John Arton Doughty, beloved husband of Susan (née Pearson) for 58 years, died peacefully at Bethell Hospice, after living with bone cancer for the past 8 years. John is survived by children Sarah (Dan Clark), Angus (Sian Leyshon), Michael (Lesley), and Hamish, and his cherished grandchildren Tavish, Kynyn, Erik, Zach, Samantha, and James, and his sister Karen (Lloyd Latour). A visitation will be held in Christ Church Anglican, 22 Nancy Street, Bolton on Thursday, August 15, 2019 at 9:30 AM, with a Celebration of Life to follow at 10:30 AM. In lieu of flowers, donations can be made to Bethell Hospice Foundation, P.O. Box 75, Stn Main, Inglewood L7C 3L6.
John grew up in Coventry, England during WWII, and lost his father at a young age. Raised by his mother (Mary Simm), John never let the hardships of life in post-war Britain dampen his eternal optimism. A better life in Canada was just what John was after when he emigrated in 1958. That dream materialized soon after, when he met his love Susan, on a canoe trip in Algonquin Park.
John began apprenticing as a tool and die maker after high school, rather than continuing his schooling. He found work with Stelco in Canada, but never lost his passion for learning. Insatiably curious, he read widely, on topics ranging from theology and philosophy, to ecology and the natural world. In retirement he learned to play the piano, took computer courses and joined the church choir
John was always active in the community — serving as a warden at Christ Church Bolton, coaching or refereeing youth sports teams, and being instrumental in helping the fledgling Humber Valley Heritage Trail Association establish their 15km trail system across Caledon.
John loved the outdoors. From canoeing and family camping, to daily runs and walks in the Caledon area, John found wonder in the natural world around him. The outdoors was also his gym. He completed two marathons, became the Canadian masters’ steeplechase champion at the age of 55, and paddled his canoe in 247 consecutive months before illness and winter conspired to end his streak.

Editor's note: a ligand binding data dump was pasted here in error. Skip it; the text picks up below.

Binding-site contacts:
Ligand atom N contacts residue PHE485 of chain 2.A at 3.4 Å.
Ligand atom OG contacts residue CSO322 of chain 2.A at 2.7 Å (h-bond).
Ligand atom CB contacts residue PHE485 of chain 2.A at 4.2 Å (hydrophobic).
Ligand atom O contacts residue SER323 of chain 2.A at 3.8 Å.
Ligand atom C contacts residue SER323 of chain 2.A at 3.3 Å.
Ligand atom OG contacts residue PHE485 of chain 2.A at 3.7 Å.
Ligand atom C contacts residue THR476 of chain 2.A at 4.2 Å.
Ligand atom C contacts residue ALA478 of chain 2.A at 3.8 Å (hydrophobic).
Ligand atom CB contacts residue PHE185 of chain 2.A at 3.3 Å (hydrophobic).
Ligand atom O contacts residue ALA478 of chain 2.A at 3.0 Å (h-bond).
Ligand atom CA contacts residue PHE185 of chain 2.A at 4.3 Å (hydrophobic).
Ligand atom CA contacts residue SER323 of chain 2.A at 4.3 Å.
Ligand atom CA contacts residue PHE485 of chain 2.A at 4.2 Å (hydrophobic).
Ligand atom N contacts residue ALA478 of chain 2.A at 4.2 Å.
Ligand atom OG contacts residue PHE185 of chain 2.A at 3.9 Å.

The eternal child in John made him the perfect playmate for all his grandchildren. His improvised outdoor play structures may not have passed today’s safety standards, and a trip to visit Pops (on the banks of the Humber River) was affectionately known as going to “Camp Danger”. John had a special relationship with his oldest grandson, Tavish. Tavish opened the doors, John made the introductions, and they were almost always welcomed, whether it was to have tea with the monks at a Buddhist temple, to join in with a zumba fitness class at a local community centre, or to enjoy the weekly rehearsals of the Caledon Concert Band. They had each other and a whole world to explore at their own pace.
In September of 2017, after a very difficult summer, John took the courageous step of ceasing his chemo treatments, and entered Bethell Hospice. However, he surprised everyone again, and was ‘kicked out’ after two months because he no longer showed any imminent signs of dying. He may be the only Bethell ‘graduate’ to have participated in their own fundraising hike. As John’s cancer progressed, and his care needs exceeded what could be provided for at home, he moved back to Bethell Hospice. The relationships he had established, and the compassionate care he received, ensured that his final days were spent peacefully — surrounded by loving family, friends, staff and volunteers.
Arrangements by Egan Funeral Home, Bolton (905-857-2213)
Condolences for the family may be offered at www.EganFuneralHome.com